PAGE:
Last week, I described how my strong sense of self is partly responsible for me surviving my stepfamily journey, sanity intact.
The other crucial part of this is my husband’s support.
I don’t think men know just how much influence and power they hold.
After all, they’re the whole reason we’re here, right? We fell in love and decided to spend the rest of our lives with these men.
Stepmoms, if your husband fades into the background, allowing the kids to walk all over you or disrespect you because they’re blind to the behavior, or if they sit quietly by as the ex reams you a new one for no obvious reason– you’re left thinking, what the hell am I doing here??
And remarried moms, if your husband turns a deaf ear when you need support, or turns his back when you need a shoulder to rest on, you’re left with separation, instead of closeness.
Stepmoms often complain that their husbands become defensive when they try to address an issue about the kids. This is extremely dangerous.
The issue never gets resolved, because through his defensiveness he distracts you, and suddenly you’re on the defensive trying to explain your stance.
After all, the goal of being defensive is to throw you off track and avoid having to deal with the actual issue. And unless you’re a pro at redirecting him, you’ll never be able to voice your concerns and come up with a solution.
And with no solution, you will begin to feel hopeless.
Whether you’re a remarried mom or a stepmom, there is definitely a right way and a wrong way to communicate with your husband.
Do it the right way, and he’ll give you the world. Do it the wrong way, and you’re in a for a looooong, painful marriage – or a very short one.
I’m lucky. I’m married to one of the few men who DOESN’T get defensive. He allowes me to voice my concerns and has always been very receptive to my observations and suggestions.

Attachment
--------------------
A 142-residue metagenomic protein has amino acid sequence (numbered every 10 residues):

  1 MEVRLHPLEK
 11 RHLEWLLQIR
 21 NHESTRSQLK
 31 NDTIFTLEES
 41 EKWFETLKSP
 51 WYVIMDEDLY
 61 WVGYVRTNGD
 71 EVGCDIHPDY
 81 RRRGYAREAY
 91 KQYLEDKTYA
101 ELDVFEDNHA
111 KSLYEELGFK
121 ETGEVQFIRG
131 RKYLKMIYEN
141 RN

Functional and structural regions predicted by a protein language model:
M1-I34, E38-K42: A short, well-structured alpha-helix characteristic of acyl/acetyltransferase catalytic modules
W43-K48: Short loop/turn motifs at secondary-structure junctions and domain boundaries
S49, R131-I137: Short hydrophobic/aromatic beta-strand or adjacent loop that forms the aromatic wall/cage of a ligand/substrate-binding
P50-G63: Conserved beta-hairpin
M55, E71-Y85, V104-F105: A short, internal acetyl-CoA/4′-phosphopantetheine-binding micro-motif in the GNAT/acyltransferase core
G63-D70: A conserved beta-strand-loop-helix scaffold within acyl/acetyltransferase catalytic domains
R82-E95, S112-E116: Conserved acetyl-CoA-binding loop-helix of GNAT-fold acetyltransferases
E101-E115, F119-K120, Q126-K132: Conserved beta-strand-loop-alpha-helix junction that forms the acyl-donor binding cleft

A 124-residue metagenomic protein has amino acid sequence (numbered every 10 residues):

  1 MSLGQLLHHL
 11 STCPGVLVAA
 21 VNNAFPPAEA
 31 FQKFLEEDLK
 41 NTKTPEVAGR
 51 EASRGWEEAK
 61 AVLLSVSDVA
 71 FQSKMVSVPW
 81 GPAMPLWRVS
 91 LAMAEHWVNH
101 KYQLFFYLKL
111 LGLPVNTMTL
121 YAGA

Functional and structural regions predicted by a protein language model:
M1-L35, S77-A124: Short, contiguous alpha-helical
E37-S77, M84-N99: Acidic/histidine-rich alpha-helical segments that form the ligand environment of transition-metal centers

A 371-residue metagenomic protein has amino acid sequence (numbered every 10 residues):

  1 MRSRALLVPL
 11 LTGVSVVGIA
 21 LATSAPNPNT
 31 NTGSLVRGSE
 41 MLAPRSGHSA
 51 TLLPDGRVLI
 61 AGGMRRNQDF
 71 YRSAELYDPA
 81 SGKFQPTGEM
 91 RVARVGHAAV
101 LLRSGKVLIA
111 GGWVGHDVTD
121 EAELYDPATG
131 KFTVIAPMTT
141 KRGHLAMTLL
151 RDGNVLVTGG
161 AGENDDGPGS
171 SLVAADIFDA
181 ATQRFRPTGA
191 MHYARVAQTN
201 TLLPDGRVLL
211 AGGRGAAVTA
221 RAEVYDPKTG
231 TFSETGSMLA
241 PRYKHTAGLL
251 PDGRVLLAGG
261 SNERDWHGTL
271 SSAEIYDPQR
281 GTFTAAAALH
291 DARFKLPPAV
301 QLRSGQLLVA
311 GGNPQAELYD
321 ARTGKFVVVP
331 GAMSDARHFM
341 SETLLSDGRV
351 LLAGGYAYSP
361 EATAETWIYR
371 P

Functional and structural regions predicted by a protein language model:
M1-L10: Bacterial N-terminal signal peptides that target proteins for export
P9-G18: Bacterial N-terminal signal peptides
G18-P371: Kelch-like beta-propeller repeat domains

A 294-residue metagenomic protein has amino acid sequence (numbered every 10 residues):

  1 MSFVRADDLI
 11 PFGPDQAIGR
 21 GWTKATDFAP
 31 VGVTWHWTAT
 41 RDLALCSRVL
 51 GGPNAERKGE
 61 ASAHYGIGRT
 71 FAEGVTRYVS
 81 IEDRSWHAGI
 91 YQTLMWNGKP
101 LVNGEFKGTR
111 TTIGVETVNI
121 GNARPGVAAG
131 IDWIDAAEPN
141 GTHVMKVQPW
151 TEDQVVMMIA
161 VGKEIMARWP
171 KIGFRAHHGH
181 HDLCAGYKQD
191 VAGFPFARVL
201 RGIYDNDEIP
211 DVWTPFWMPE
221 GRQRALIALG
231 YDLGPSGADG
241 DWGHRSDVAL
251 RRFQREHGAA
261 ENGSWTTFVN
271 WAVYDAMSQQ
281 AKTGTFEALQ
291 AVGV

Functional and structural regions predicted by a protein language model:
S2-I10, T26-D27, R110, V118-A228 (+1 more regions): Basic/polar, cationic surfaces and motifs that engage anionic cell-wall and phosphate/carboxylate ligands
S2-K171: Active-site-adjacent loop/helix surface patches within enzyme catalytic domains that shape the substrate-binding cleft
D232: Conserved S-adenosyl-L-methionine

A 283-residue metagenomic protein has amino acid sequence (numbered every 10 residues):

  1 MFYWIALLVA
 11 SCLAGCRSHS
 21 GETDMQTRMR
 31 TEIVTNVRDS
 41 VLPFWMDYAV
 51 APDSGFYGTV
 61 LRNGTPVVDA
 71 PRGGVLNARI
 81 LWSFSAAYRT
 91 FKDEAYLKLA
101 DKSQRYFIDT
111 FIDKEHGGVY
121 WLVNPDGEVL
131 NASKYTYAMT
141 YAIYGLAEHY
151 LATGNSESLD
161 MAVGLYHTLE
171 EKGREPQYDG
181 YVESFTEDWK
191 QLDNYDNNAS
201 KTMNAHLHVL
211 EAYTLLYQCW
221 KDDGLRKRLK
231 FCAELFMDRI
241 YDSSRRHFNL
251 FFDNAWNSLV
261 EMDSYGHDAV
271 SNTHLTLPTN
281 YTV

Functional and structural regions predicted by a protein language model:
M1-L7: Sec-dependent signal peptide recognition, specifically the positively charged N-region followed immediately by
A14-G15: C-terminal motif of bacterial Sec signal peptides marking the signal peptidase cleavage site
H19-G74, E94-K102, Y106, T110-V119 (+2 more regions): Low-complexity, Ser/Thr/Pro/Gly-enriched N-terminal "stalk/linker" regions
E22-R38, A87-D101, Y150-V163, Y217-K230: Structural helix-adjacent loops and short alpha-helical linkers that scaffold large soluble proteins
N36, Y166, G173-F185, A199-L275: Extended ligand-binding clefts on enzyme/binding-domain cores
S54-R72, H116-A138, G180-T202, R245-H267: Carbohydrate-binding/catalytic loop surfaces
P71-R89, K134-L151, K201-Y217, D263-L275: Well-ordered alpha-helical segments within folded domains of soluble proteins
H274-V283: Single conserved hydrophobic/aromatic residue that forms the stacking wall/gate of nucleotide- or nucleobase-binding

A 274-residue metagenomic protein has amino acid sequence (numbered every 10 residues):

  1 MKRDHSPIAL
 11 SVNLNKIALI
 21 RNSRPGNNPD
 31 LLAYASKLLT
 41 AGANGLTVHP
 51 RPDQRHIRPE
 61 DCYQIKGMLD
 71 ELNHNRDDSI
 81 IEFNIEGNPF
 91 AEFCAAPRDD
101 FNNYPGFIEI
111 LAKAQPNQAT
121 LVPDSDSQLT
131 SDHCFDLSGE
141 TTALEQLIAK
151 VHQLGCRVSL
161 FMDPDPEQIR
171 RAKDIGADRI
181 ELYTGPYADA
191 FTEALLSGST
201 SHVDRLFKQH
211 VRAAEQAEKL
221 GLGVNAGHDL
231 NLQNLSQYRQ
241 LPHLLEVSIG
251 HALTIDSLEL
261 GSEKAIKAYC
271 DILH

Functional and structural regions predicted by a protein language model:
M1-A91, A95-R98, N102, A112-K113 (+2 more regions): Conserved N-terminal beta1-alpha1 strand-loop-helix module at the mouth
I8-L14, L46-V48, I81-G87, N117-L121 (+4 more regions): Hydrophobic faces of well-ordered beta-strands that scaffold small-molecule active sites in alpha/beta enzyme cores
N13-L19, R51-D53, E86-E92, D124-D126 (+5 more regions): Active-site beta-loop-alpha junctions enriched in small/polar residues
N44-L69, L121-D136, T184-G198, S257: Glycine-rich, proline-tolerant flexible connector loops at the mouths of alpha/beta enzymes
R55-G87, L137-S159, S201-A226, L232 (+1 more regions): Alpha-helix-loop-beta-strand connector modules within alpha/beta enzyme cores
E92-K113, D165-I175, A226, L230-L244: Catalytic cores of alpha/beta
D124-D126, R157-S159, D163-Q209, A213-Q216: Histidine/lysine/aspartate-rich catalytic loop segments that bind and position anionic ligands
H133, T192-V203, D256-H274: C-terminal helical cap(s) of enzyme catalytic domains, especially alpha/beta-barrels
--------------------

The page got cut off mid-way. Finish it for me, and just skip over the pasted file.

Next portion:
My husband always has my back. If I need something, he provides, whether it’s an opt-out clause regarding the kids (thanks Joel Schwartzberg*), or a boundary set around the ex.
He comes through, time and time again. For his family. For me. For us.
Without his support, I would have thought, Why am I wasting my time? Why am I dealing with all his baggage?
Without his support, I would have felt completely alone, helpless. Left to wonder why I was putting myself through this.
It was up to me to speak up and let him know what I needed. And he chose to listen, which I’m sure wasn’t easy, as he was also dealing with his own set of difficulties.
But because we saw ourselves as partners, sharing a life full of love, our relationship was able to thrive, even during those darkest days.
We were able to laugh, even if it was only briefly, regardless of what going on around us.
We were able to put up a force field and not let the ugliness in.
We created a sacred space. Just for us.
If at the end of the day, you and your husband can look at each other and know that you are partners, that when you remove all the drama and crap that comes along, that you two are solid — then the rest is just background noise.
If you have a strong marriage, you can handle anything that’s thrown at you.
How does your husband support you? Does he ask what you need? Does he ask where you’re struggling?
Men love to provide for us, but they need to know WHAT to provide.
Let him know you want to have a conversation. Then be honest. Tell him how you’re faring. If you need more help from him, let him know.
If you’re thankful that you have such a wonderful husband, let him know that too.
For those of you whose marriage needs reviving, you don’t need an expensive get-a-way.
Try connecting in little ways; a glance, a touch, a love note.
It’s these little gestures that keep us close.
Think of your marriage as a garden. Water it with appreciation and simple, loving gestures, and it will grow.
© 2011 Jenna Korf All Rights Reserved
(Photo credit: kongsky)
Article of Interest:
There’s a wonderful article by Joel Schwartzberg entitled “What Remarried Dads Owe Their Stepmom Wives.” In it, Joel describes, perfectly, 6 values that husbands should share with their stepmom wives. It’s one of my favorites!
- How I survived this stepfamily “stuff” – Part 1
- One woman’s frog is another woman’s prince
- Six secrets to communicating with men
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